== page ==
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Ronson Metals: Unhappy Homes

Environmental Issue

There’s housing in a place where there’s not supposed to be housing.

NJ Department of environmental protection

The Ironbound is currently facing an environmental issue in Manufactures Pl. The issue is contamination of groundwater and soil. The name of the contaminant is trichloroethane(TCE). After Ronson Metals closing, detected amounts of the TCE was supposed to be remediated but instead housing was built.TCE is not dangerous if exposure is kept to a minimum, for years residents were exposed to the TCE. What makes TCE so dangerous? TCE was previously used as an anesthetic for surgery. People who are overexposed to large amounts of TCE may result to a coma and even death. Some people who breathe high levels of TCE may develop damage to some of the nerves in the face. Other effects seen in people exposed to high levels of TCE include evidence of nervous system effects related to hearing, seeing, and balance, changes in the rhythm of the heartbeat, liver damage, and evidence of kidney damage as well as cancer in the kidneys. Its unfortunate that a predominately Latino community has to deal with TCE.


The Art Metal Works began operating in 1898. Louis Vincent Aronson was the founder. Louis was born in Manhattan, and at the age of 15 he qualified to become an expert in metallurgy. When Louis turned 24 years old he made enough money to open up his business. Before Ronson Metals there was The Art Metal Works. Ronson manufactured vases, inkwells, calendars, religious and church goods, picture frames, thermometers and articles. Ronson was iconic for their signature lighters which was first created in 1910. By 1927 The signature lighter produced by Ronson Metals was known to be the best lighter in the world, what made the lighter significant was its ability to light every single time. Ronson was world widely known and made numerous appearances through the 19th century. Some of the themes that Ronson Metals was seen in was World War 2, racial caricatures and popular movies. Ronson Metals closed in 1989 Due to its core competitors in the US and UK.


Ronson property was redeveloped with 19 homes
and another five commercial/industrial buildings.

NJ Department of environmental protection

In 1997 NJDEP did a mandatory site review on the former Ronson Metal site to check for any contamination. DEP announces that there was a found of TCE in the groundwater and soil. DEP hired REI, a redevelop and remediation company to get rid of the TCE, This was approved to be done after the DEP issued a letter that stated that the site was safe to operate on.The DEP issued deed restrictions that emphasized the use of the area for parking and non residential uses. Afterwards, The DEP kind of brushed off the status of remediation at Ronson Metals. It wasn’t until 2012 that the DEP decided to check up on Ronson’s Metals to see if the site needed more remediation .When they arrived on the site of Manufactures place they expected to see vacant land or closed down Ronson Metals instead when they arrived they were shocked to see land in the area of contamination. In late 2014, NJDEP began a vapor intrusion investigation on the site. Vapor intrusion occurs when vapors from chemical compounds in the subsurface soil or groundwater seep through openings in building slabs, affecting the quality of the air inside a building. the state is installing an elaborate ventilation system to suck the vapors from underneath the garage floor that extends above the roof. When the DEP found out about the contamination they went door to door to inform residents that they’ve been living over contamination for years.  NJDEP sues Ronson Metals for doing limited remediation after closing and never remediated the groundwater at the site.NJDEP also sues REI, The suit alleges that REI’s environmental engineer performed Ronon’s limited remediation, but didn’t disclose all aspects of the soil’s contamination to the Newark Central Planning Board to gain approval for the project. The state is also suing to recoup environmental clean up costs at the site of another former facility in Newark.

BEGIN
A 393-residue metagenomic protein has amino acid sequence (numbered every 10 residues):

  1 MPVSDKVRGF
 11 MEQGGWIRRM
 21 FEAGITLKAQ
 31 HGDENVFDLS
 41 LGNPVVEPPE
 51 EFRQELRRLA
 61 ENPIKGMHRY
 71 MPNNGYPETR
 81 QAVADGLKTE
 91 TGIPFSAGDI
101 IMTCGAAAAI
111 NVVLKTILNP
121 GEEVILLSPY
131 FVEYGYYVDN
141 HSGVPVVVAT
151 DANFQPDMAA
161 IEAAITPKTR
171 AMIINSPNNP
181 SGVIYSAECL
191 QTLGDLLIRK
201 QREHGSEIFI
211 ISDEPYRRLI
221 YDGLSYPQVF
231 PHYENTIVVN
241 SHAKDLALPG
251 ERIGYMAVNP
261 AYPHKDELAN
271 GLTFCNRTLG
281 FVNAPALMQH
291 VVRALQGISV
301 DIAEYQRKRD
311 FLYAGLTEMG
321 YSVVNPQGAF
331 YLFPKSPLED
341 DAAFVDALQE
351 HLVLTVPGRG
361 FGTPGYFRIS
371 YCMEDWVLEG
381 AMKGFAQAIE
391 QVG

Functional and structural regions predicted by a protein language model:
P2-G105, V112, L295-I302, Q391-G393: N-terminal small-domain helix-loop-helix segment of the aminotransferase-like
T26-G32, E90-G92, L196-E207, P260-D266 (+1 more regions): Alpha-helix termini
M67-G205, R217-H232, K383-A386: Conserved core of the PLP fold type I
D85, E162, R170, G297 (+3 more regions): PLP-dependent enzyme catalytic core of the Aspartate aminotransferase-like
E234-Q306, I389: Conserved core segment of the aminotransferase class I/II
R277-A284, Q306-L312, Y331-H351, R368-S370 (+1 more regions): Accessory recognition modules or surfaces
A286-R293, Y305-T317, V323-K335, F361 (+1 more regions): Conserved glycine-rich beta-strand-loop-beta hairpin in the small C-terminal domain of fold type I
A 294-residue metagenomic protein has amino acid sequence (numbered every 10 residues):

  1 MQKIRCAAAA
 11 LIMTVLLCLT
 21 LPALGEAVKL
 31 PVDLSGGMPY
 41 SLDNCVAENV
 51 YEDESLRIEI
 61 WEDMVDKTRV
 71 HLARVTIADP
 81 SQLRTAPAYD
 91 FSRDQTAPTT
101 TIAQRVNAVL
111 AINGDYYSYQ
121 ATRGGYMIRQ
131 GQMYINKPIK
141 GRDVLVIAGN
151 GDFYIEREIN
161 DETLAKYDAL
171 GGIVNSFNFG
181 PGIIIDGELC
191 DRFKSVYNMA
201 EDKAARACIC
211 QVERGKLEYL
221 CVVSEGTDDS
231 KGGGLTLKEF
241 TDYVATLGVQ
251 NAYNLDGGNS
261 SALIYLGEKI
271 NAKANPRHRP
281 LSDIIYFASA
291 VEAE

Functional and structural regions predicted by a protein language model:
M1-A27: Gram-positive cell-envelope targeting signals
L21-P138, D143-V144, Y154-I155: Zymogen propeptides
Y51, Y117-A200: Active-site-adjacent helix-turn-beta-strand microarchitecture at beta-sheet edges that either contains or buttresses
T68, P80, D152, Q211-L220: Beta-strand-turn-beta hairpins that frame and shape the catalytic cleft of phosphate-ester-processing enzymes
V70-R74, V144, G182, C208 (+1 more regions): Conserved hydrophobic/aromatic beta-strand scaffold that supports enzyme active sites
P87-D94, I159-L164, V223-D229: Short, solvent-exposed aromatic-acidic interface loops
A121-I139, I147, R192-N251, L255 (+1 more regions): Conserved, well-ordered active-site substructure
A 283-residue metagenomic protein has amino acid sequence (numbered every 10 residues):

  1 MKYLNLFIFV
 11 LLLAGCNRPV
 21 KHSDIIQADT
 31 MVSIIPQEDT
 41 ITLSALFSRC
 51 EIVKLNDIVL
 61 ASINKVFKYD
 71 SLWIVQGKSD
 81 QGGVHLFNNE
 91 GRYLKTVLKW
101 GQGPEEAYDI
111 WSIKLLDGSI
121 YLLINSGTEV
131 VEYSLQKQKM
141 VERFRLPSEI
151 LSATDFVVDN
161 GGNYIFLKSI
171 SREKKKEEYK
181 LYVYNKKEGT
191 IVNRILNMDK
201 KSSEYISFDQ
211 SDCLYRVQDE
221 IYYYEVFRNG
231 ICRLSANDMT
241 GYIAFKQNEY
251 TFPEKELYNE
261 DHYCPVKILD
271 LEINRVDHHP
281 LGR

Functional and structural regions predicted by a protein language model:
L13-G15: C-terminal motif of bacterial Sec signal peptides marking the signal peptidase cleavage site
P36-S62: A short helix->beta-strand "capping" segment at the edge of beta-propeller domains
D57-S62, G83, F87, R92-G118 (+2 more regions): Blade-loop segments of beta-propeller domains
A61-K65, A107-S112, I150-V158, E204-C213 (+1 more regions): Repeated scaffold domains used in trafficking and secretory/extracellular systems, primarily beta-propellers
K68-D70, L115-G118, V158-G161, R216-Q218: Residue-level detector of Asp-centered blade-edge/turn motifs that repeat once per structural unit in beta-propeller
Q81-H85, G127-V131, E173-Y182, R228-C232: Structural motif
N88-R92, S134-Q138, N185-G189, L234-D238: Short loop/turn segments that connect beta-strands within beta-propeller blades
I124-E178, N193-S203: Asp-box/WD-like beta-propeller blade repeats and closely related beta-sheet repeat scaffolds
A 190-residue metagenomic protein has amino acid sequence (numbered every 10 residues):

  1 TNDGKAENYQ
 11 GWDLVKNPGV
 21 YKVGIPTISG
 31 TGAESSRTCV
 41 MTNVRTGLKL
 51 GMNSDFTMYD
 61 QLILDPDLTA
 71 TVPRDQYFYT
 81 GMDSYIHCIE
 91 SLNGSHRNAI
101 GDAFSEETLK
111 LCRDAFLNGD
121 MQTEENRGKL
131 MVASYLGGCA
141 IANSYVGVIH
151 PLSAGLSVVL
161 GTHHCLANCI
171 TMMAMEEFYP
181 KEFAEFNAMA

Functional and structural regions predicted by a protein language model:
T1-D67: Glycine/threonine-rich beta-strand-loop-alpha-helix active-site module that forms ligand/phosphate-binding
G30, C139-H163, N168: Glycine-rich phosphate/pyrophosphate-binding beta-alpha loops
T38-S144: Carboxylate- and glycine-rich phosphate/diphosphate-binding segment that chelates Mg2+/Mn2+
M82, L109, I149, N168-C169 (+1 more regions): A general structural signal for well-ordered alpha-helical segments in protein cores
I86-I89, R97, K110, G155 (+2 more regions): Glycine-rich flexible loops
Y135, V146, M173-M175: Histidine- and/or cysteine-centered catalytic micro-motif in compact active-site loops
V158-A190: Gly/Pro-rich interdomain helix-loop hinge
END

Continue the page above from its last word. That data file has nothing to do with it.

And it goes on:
Our Resident

This is Alexandra, I met him while visiting Manufacturers Place. He is originally from Brazil and was familiar with the contamination that was going around. He asked politely for his face to be confidential, lucky I was able to get his voice on what its like living in Manufactures Place. He was already aware of the contamination before he purchased the house. The short term effects does not bother Alexandra because he is always working and is never actually inside the house. Despite having no worry for himself, he still showed great concern of how the contamination will affect our children of the future. He claims he’s not sure if the vapor intrusion vents are working because the DEP does not update them on the status of it. Alexandra hopes to spread awareness for the DEP to win the lawsuit for remediation.


  1. Carter, Barry. “Newark Homes Not so Sweet with Toxic Vapors Seeping inside.”, 13 Apr. 2014. Web. 30 Apr. 2019.
  2. NJDEP Site Remediation – Ronson Metals Site Fact Sheet. N.p., n.d. Web. 30 Apr. 2019.
  3. “Ronson PLC.” History of Ronson PLC – FundingUniverse. N.p., n.d. Web. 30 Apr. 2019.
  4. “Toxic Substances Portal – Trichloroethylene (TCE).” Centers for Disease Control and Prevention, Centers for Disease Control and Prevention, 21 Jan. 2015,
  5. NJDEP Site Remediation – Ronson Metals Site Fact Sheet,